We've written a lot about our B Corp certification, and we are happy to see that companies in all sectors of the economy are beginning to care more about having purpose behind their business, rather than simply maximizing profits for owners and shareholders.
In fact, one of the biggest trends in retail in the past 15 years has been consumers wanting to know more about the people behind the products they buy: how are the workers treated, what is the company culture like, who benefits when the company does well, do they give back to the community in some way? Torrey Kim's article speaks to the marketing and profit benefits of having a brand with a social conscience and a mission that consumers can relate to.
“Customers, especially millennials, want to know a company is doing something good with their money and making a difference in the world. It also makes employees feel better about the company, which enhances performance.” - Gwendolyn Wright, The Wright Consultants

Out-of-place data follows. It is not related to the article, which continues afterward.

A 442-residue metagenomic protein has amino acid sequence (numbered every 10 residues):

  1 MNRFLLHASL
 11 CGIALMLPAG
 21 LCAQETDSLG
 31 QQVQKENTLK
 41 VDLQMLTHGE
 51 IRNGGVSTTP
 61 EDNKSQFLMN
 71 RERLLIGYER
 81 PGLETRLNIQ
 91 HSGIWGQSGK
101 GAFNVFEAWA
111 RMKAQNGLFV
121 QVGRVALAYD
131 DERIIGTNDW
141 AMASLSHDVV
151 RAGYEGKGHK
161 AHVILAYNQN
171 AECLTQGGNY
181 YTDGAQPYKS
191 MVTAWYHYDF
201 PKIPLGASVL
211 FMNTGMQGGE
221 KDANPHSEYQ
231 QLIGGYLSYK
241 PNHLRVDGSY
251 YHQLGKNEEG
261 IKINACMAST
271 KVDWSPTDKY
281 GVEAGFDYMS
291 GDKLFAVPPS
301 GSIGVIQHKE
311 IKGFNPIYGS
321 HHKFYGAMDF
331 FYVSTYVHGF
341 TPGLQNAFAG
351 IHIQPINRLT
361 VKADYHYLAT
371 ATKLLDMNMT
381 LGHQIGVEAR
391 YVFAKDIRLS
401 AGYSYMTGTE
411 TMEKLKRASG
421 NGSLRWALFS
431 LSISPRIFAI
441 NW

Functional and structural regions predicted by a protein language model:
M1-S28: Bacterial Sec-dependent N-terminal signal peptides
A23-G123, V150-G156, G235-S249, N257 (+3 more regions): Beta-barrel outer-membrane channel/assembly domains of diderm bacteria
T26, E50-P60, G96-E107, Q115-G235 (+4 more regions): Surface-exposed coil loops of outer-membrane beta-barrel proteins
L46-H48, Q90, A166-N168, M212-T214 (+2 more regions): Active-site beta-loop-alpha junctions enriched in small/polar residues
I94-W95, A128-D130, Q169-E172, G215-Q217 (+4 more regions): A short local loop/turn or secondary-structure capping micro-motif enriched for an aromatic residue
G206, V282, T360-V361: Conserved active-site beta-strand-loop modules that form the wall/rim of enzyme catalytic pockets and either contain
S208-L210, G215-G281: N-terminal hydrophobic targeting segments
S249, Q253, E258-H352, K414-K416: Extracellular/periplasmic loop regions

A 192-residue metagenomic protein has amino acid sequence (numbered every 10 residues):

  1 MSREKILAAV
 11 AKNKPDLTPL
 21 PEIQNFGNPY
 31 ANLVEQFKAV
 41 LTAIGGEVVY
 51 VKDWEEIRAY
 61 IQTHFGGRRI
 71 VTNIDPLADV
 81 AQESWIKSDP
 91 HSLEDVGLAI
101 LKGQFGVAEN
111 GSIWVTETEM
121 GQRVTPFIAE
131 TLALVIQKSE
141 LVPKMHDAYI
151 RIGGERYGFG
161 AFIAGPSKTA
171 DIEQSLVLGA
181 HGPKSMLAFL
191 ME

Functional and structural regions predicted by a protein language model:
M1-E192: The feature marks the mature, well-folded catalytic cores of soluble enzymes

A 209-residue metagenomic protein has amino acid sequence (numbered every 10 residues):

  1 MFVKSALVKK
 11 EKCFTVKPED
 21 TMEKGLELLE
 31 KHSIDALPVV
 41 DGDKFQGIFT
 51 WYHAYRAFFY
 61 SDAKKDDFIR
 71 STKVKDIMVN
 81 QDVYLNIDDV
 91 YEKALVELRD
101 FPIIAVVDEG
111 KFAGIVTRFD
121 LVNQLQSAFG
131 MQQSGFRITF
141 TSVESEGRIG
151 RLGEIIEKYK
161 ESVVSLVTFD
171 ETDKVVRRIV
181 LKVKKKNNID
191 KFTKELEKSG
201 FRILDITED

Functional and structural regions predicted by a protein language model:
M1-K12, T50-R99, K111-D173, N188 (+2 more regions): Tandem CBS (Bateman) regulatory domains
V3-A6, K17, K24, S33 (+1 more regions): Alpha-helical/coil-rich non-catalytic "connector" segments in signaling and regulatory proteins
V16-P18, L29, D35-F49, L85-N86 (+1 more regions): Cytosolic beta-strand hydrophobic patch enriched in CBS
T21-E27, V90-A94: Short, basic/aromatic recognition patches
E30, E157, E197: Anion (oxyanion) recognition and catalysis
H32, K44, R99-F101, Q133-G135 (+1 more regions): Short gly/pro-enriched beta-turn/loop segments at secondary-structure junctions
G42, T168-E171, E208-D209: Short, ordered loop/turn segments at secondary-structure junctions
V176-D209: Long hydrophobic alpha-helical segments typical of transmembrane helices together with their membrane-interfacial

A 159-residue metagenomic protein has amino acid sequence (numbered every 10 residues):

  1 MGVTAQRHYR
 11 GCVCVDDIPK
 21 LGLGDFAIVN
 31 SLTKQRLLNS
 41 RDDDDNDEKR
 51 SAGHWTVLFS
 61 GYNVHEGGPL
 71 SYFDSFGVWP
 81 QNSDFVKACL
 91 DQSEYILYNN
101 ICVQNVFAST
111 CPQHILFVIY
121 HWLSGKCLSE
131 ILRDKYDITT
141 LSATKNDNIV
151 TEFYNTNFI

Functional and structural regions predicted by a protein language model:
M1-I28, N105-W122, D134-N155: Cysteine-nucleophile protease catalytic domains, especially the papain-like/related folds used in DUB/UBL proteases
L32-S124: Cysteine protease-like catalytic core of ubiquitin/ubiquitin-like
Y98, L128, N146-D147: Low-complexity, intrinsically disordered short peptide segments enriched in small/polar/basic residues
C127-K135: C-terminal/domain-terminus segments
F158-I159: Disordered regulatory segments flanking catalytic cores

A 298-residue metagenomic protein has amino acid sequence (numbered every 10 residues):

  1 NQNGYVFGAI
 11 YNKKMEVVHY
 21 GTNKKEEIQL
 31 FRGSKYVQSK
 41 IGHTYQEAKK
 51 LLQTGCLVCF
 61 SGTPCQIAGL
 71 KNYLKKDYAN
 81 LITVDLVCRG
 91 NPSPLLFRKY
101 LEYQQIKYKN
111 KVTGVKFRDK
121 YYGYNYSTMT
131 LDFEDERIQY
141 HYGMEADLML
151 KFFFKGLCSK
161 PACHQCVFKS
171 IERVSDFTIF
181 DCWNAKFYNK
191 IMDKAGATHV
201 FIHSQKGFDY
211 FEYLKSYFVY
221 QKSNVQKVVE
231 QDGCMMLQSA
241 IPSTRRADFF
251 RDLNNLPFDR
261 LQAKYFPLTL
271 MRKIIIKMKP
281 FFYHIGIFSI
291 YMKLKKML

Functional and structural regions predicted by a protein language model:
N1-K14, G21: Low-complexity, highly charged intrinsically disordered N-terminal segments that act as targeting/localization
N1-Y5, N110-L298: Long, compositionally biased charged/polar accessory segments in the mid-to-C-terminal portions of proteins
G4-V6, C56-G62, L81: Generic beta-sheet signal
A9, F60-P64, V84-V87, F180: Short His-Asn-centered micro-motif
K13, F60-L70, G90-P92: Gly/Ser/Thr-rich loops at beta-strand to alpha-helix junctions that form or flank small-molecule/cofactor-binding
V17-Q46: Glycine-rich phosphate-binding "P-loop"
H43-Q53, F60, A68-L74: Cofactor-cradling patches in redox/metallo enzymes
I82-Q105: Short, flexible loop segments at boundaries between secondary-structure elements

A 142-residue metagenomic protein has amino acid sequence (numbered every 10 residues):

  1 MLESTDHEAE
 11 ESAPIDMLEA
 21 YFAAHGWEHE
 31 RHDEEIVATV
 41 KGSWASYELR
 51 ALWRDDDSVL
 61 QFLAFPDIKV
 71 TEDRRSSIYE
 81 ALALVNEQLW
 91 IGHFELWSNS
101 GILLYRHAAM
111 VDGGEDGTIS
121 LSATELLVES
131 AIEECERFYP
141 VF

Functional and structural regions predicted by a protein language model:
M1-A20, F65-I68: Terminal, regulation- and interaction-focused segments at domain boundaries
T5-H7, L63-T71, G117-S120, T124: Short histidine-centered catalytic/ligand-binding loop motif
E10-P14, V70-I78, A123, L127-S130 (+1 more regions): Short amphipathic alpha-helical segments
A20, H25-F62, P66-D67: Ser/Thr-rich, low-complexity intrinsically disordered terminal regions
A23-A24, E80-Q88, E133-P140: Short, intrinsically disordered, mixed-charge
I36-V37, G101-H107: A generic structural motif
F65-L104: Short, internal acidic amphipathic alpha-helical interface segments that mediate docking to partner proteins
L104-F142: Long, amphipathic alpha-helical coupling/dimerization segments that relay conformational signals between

However, a social mission cannot necessarily be 'created' or used simply as part of a marketing campaign. Consumers are wary of un-authentic 'mission driven' companies. A more apt term I think would be to 'dig up' your mission - what is the dream that you try to fullfill through your business? What lasting impact do you hope to have on the world, or at least your community?
Perhaps even more interesting is the reflection can be built into how they operate, rather than the goods or services they are selling. The example used in the article is Aspen Lane Wine Company that lets buyers choose a charity every time they make a purchase. Their social mission is built into how they operate.
So while social resposibility and articulation of a mission will often 'increase the value of the brand in the eye of customers' it must also be an authentic and long term goal in order to resonate with consumers.